Swiss drugs maker Novartis says its Indian subsidiary will continue to file patents for new drugs in India despite the rejection of its plea for patent protection for its anti-cancer treatment Gilvec.
Novartis’ seven-year legal battle failed after India’s Supreme Court ruled it was it was an amended version of an existing compound.
“We will continue with our investments in India even though
cautiously, new products which we launched, we will ask for patents
for these products and we hope that the ecosystem for intellectual
property in the country improves. Clearly we are disappointed with
the decision,” said Novartis India Managing Director Ranjit Shahani.
Many drugs firms seek to extend their patents by making minor compound changes, a process known as “evergreening”. It prevents cheaper generic versions from being sold.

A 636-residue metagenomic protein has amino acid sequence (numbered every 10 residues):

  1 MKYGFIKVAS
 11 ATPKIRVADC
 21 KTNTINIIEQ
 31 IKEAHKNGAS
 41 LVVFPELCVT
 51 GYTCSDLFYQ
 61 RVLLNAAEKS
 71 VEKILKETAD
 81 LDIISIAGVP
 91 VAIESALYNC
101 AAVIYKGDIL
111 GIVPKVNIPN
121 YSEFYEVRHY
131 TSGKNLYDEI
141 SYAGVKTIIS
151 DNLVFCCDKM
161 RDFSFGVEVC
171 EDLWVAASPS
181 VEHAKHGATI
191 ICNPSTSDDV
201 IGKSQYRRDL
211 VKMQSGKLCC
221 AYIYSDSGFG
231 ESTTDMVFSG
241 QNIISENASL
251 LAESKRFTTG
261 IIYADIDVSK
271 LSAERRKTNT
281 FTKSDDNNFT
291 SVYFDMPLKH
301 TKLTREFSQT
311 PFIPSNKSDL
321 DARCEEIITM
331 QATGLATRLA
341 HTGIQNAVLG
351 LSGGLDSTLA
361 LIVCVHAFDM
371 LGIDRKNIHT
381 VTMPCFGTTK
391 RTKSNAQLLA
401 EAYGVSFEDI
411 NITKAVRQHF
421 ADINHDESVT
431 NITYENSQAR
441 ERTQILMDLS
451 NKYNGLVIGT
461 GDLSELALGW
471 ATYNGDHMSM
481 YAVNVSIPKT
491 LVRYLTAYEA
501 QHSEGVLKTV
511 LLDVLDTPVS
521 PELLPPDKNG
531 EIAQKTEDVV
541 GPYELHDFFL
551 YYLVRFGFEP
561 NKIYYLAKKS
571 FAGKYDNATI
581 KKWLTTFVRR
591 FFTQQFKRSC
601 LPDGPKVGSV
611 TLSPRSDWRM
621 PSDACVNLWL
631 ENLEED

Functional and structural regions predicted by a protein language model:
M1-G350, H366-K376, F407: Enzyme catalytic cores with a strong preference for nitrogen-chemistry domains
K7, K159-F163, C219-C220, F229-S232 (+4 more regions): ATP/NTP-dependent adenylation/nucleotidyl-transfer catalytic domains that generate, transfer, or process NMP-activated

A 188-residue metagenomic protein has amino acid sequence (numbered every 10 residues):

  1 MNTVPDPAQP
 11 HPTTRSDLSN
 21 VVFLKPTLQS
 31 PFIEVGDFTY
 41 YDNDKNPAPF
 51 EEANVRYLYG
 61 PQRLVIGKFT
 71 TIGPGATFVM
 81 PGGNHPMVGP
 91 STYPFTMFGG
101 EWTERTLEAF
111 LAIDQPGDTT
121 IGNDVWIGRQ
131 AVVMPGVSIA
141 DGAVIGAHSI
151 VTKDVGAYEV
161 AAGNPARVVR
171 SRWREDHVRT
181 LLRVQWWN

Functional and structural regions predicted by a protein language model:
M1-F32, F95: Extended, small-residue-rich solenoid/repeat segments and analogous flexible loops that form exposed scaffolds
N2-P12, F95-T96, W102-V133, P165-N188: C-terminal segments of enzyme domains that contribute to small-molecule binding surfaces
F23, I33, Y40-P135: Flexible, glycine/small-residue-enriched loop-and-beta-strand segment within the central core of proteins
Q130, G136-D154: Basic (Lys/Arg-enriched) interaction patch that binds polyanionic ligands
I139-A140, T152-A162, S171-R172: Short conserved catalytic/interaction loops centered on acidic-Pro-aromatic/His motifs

“It’s hugely significant because eight million people with HIV are on treatment from India, more than 80 percent of these people get these drugs from India. In the area of HIV, this decision is path-breaking. Number two is this – by protecting generic competition and abusive practices of pharma companies like Novartis, I think the Supreme Court has safeguarded the rights of patients across the developing world,” said Neena Manghaney of Doctors without Borders.
This patients-before-patents approach is getting support from health services facing cuts and rising drugs bills and consumers alike, but hitting the drugs developers’ profits, and analysts warn it may dissuade innovation in the long term.